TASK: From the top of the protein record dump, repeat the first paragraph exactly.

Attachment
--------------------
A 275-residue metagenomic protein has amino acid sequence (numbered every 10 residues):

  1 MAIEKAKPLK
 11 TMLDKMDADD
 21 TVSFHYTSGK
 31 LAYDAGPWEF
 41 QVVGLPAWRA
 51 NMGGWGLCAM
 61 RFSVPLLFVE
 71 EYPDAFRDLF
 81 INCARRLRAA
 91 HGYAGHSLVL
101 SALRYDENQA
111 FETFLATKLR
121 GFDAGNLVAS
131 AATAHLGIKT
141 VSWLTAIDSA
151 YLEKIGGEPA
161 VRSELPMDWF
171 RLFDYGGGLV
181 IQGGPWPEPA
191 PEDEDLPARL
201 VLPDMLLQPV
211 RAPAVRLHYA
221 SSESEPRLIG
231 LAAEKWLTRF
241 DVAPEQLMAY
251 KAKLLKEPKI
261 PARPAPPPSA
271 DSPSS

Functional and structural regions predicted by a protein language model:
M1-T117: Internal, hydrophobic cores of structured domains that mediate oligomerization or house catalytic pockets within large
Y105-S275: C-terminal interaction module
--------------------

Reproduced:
A 275-residue metagenomic protein has amino acid sequence (numbered every 10 residues):